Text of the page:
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Most Americans without broadband don't want it

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While the US government is considering spending $6bn to expand broadband access to under-served areas as part of a wider economic stimulus package, a new survey suggests most American high-speed internet holdouts simply aren't interested in broadband.

The study released yesterday by the research firm Pew Internet & American Life Project indicates that the barriers to greater broadband adoption in the US run much deeper than a lack of availability.

Penned by Pew's Associate Director for Research John Horrigan, the study takes into account separate surveys of both dial-up users and people who go without internet entirely. The 4,245 folks polled were asked for the reasons they don't have a broadband connection at home.

For dial-up users, 35 per cent said the price of broadband needs to drop before they'd make the switch. A surprising 19 per cent responded that nothing would make them upgrade to broadband.

Only 14 per cent cited a lack of availability where they live as the reason for living with dial-up.

For non-internet users, the majority (33 per cent) of respondents said they simply weren't interested in getting online. Only 13 per cent said they don't have internet access at home because it's not available.

Other reasons cited by non-internet users: the internet is too difficult (9 per cent), it's too expensive (9 per cent), it's a waste of time (7 per cent), they're too busy (7 per cent), and they're too old to learn (3 per cent).

Adding both tallies together, Horrigan finds that only 14 per cent don't have broadband at home because of a lack of availability. This certainly would seem to undermine the potential of Obama's broadband stimulus plan.

According to the poll, larger issues keeping Americans away from broadband are cost and difficulty. By the numbers, 18 per cent avoid broadband because of te price, and 17 per cent cited issues of usability (they think it's too difficult, they have a disability, etc.)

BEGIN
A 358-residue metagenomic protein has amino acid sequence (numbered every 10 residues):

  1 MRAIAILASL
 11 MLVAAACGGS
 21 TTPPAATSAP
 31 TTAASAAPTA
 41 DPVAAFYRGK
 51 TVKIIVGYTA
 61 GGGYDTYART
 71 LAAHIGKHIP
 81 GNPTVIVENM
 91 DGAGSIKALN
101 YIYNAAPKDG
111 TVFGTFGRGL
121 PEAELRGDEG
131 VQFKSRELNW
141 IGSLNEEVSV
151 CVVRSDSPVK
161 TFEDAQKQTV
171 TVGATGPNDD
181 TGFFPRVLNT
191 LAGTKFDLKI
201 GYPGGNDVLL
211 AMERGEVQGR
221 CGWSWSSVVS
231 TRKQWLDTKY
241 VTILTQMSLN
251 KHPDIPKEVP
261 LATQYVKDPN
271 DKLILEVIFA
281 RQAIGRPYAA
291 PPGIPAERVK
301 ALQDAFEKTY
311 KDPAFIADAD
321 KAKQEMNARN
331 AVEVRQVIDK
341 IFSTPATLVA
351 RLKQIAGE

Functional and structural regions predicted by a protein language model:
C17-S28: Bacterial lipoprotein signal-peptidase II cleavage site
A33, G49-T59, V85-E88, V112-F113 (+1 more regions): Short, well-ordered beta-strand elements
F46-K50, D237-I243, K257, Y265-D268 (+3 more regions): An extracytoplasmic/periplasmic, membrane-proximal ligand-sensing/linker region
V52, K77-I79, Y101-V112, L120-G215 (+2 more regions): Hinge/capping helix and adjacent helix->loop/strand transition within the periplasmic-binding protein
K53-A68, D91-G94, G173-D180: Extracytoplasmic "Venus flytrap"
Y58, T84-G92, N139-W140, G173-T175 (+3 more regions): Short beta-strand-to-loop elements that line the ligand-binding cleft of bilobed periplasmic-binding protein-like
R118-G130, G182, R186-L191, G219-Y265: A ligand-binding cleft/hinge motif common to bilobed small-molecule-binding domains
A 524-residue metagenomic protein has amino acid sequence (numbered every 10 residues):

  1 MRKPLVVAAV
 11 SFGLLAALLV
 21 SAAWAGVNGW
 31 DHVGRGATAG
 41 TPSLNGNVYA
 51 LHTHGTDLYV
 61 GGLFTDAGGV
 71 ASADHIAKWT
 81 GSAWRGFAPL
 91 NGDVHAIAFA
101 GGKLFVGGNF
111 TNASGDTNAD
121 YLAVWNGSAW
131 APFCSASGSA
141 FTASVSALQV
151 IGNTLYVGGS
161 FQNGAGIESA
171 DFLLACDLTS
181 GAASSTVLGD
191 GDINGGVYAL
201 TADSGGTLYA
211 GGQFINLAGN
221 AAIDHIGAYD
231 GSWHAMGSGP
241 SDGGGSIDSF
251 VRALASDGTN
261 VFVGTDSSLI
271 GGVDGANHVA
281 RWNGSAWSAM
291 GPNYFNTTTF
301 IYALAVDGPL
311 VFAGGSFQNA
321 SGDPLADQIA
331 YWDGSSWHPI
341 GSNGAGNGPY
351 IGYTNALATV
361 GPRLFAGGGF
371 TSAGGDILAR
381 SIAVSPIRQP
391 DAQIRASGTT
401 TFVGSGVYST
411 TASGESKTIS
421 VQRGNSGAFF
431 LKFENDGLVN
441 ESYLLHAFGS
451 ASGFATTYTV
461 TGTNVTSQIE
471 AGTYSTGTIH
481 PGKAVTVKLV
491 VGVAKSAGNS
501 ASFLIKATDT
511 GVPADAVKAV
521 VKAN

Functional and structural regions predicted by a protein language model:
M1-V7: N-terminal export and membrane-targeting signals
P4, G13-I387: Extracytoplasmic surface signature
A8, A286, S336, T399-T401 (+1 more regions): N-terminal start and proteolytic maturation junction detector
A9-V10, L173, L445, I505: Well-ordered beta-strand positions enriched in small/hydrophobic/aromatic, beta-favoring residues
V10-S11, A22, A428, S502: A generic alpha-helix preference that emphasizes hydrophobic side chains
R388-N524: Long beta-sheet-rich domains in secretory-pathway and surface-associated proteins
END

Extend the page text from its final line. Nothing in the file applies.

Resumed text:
The largest barrier — and probably the hardest to combat with a government program — is good ol' fashion American apathy and indignation. More than half (51 per cent) of respondents just aren't interested in broadband.

"To be sure, targeting efforts to address infrastructure gaps and cost barriers could, within a few years, boost broadband adoption by as much as 10 percentage points," Horrigan wrote. "And one-third of existing broadband subscribers are low hanging fruit to adopt faster broadband soon after its available. However, one-in-five Americans currently don't have broadband for reasons that won't be addressed by price cuts or a fiber node in the neighborhood. It will take time to get them up and running on broadband -- probably longer than the impacts of a stimulus package are intended to last."

Of course, the $6bn broadband funding included in the stimulus bill isn't the end-all of Obama's broadband deployment promises. According to whitehouse.gov, the president's plans do include promotion of next-generation internet technologies and addressing its cost. ®

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